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Making sense of the markets this week: September 25


General Mills (GIS/NYSE) put out a more upbeat earnings call, as the food conglomerate posted an earnings per share beat of USD$1.11 (versus $0.99 predicted). With shares up nearly 6% on the day, and 11% YTD, the experts who advocated playing it safe with consumer staples are looking pretty smart on this one. 

Despite Costco’s (COST/NASDAQ) earnings and revenue beat, the stock was down about 3% in after hours trading. This simply appears to be the result of very bearish sentiment when it comes to retailers at the moment. With earnings per share coming in at USD$4.20 (versus $4.17 predicted) and total revenues up 15% from last year, to USD$72.10 billion (versus USD$72.04 predicted) Costco is clearly benefiting from folks looking to shop in bulk as they fight inflationary cost raises. That said, the fly in the ointment was that the big-box giant was holding on to 26% more inventory than in past years.  

Markets may not be as panicked as headlines would indicate

Our favourite market chart Tweeter Liz Ann Sonders, was back at it again this week with an interesting look at investor behaviour.

By comparing the value of the S&P 500 index to the amount of investments that people are selling off (a.k.a. “drawdowns”), you get a sense of how long stock-market panics have lasted in the past, and just how drastic the recent downturn has been in a historical sense.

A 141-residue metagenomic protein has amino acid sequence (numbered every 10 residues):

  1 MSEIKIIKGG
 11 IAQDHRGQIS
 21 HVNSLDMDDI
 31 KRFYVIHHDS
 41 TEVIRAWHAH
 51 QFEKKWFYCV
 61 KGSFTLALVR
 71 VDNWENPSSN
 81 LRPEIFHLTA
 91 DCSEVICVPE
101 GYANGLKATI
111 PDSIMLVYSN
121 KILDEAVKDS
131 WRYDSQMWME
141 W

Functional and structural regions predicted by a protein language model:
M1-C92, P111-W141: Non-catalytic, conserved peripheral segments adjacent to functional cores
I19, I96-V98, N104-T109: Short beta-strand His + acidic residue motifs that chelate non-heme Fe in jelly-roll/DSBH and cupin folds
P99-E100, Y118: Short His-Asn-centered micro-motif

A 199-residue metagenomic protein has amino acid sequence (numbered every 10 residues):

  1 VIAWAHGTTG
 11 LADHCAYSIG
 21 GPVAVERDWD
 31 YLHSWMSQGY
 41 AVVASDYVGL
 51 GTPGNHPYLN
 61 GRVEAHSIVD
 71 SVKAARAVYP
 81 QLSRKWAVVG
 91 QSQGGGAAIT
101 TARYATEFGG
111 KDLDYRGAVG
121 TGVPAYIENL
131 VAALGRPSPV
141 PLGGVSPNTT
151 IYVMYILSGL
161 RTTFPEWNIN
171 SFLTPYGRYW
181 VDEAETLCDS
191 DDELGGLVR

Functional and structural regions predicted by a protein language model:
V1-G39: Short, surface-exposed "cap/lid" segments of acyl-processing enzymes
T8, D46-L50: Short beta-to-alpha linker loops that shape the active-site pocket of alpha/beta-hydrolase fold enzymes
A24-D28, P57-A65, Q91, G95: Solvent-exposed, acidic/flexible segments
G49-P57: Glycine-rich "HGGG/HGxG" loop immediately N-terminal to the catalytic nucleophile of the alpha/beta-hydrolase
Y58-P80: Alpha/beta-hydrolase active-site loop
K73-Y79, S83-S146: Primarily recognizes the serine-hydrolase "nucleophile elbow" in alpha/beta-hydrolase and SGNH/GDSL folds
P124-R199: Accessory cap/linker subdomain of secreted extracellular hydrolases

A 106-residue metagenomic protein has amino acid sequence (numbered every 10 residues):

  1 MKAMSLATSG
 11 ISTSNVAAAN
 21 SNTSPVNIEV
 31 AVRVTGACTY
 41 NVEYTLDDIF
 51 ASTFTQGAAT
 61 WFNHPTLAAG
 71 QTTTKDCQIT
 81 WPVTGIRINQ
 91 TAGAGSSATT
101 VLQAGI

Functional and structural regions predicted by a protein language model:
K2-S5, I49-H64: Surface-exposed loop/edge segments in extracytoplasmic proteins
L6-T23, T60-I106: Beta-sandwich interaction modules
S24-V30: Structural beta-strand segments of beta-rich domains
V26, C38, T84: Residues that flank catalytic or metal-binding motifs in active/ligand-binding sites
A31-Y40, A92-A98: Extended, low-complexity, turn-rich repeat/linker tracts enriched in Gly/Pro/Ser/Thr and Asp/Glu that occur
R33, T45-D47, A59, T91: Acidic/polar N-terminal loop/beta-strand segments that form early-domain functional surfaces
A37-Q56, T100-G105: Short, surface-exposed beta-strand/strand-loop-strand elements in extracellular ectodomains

I find this chart interesting in that I would’ve expected the recent drawdown to be substantially higher, given all the terrifying headlines out there at the moment, like “ugly recession” and comparing 2022 to 2008. Investor sentiment is down, the dominant phrases we hear from the talking heads on TV are “recession” and “stagflation.” You could think—given all the pessimism, as well as the newfound attractiveness of GIC rates—that more investors would be selling off their equity portfolios in order to get ahead of the worst-case scenario.

I suspect that more and more investors are becoming wise to how irrational market timing is for the average investor. Vanguard and Fidelity data would support my hypothesis. The rise of passive investing via robo advisors, as well as all-in-one index ETFs will very likely reward buyers who automatically maintain their target asset allocation during these volatile times.

It has been said by those much smarter than me: “It’s not market timing that matters, it’s the time in the market.” And that’s for good reason. 

Kyle Prevost is a financial educator, author and speaker. When he’s not on a basketball court or in a boxing ring trying to recapture his youth, you can find him helping Canadians with their finances over at MillionDollarJourney.com and the Canadian Financial Summit.



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